4. To avoid having to change your mind too often, don’t rush to a solution and put yourself in a bind. Rather, demonstrate a different kind of leadership; one where you can clearly frame what the question is you’re determined to find an answer to with the help of others.
5. Remember the wise words of Bertrand Russell, who said ‘the greatest challenge to any thinker is stating the problem in a way that will allow a solution’. Well, we need more thinkers, and we need more attention to understanding what it is we need to address before being offered simplistic solutions.
Invite us to have dialogue over questions that are worth having a conversation about. Being a great leader is more about posing a great question, then pretending you already have an answer. ‘Stop the boats’ was put forward as a strong commitment, and a solution. But what question was it actually answering?
6. Don’t be spooked by articulate and well-organised lobby groups, or shock jocks for that matter, of any persuasion. Everybody has a right to a point of view – but one of the problems is that too few participate in matters of public importance. Rather than react to what the few are saying, invite broader and more diverse participation in the conversation. The reality is that most people can figure things out in a mature, and intelligent way, given enough information and time to deliberate.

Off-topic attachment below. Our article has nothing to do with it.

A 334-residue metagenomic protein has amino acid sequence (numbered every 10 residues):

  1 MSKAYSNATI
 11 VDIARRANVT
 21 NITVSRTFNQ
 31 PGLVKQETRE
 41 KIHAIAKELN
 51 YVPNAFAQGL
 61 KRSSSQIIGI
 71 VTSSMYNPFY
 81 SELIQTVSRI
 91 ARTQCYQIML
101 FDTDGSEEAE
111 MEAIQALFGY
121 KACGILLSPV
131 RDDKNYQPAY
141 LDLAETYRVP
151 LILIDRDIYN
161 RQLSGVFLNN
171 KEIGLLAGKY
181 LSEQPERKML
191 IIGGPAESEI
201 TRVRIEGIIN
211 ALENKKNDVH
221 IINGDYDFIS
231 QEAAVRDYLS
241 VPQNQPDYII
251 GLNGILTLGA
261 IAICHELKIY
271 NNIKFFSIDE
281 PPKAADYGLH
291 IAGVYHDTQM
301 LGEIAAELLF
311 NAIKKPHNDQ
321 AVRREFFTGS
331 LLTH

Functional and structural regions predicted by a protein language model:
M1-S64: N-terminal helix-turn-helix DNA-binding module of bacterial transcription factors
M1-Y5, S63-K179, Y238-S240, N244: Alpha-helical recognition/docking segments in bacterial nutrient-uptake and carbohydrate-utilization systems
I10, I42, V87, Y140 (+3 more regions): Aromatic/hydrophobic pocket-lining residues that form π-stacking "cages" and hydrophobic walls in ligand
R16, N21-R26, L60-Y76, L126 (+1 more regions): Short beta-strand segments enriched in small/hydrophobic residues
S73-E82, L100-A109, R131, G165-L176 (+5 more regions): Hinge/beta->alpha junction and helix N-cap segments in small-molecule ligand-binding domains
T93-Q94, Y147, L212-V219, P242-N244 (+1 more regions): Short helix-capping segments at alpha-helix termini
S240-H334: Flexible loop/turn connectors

7. Don’t confuse being a strong leader, with being stubborn and rigid. It takes lots of strength, guts even, to commit to a process where collective wisdom can rise to the surface. The opposite of being strong is just doing ‘as you are told’ by those who are very opinionated, and who believe the answers are obvious. Sticking to a party line could be at the expense of learning something new.
8. Don’t just listen to your mates. It may be comforting, reassuring and safe, but it can lead to only listening to convenient points of view; views that do not challenge; views that accord with your view of the world. There have been plenty of examples where confirmation bias has led to poor statements and decisions. One example would be then Treasurer Joe Hockey’s statement that ‘it’s not that hard to buy a property in Sydney, you just need to get a well paying job!’ One can only imagine Joe was sharing cigar with other relatively affluent mates to come up with this one!